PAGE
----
The facilitating effect of verbalization on the recognition memory of incidentally learned faces

Yuji Itoh

Research output: Contribution to journalArticlepeer-review

9 Citations (Scopus)

Abstract

The purpose of this study was to test the hypothesis that requiring people to verbally describe a target face from memory facilitates their subsequent recognition when their memory for the target is poor and interferes with recognition when such memory is strong. In Experiment 1, a target face was presented to participants for 30 s or 100 s under a nominal task instruction, and they incidentally familiarized themselves with it. Verbalization increased the rate of correct recognition only when the target was presented for 30 s and the performance of control participants was poor. In Experiment 2, participants observed a target without instruction for intentional learning or other nominal instruction, in a more ecologically valid context. Recognition performance was poor for control participants and verbalization increased the rate of correct recognition. These results appear to support the hypothesis. The implications for the identification of persons by eyewitnesses are discussed.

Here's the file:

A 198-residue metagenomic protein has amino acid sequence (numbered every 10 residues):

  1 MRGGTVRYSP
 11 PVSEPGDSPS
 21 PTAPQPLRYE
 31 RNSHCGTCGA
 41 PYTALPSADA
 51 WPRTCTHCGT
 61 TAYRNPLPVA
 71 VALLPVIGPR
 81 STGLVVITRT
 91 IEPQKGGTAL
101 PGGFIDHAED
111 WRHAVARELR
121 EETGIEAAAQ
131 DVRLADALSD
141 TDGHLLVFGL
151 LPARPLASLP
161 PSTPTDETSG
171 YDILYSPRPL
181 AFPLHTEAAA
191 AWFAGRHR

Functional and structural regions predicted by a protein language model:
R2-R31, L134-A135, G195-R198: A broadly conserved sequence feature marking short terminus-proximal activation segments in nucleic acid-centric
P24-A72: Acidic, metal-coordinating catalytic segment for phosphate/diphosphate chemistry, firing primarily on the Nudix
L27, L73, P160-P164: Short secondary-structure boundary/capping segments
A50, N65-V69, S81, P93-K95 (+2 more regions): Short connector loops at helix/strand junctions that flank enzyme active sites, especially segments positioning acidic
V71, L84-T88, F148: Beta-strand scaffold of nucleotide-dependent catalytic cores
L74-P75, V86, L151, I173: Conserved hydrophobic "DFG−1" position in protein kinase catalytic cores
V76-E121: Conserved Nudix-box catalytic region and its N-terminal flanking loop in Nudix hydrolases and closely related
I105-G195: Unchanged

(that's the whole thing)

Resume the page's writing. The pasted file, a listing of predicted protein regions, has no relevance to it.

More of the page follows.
Original languageEnglish
Pages (from-to)421-433
Number of pages13
JournalApplied Cognitive Psychology
Volume19
Issue number4
DOIs
Publication statusPublished - 2005 May 1

ASJC Scopus subject areas

  • Experimental and Cognitive Psychology
  • Developmental and Educational Psychology
  • Arts and Humanities (miscellaneous)

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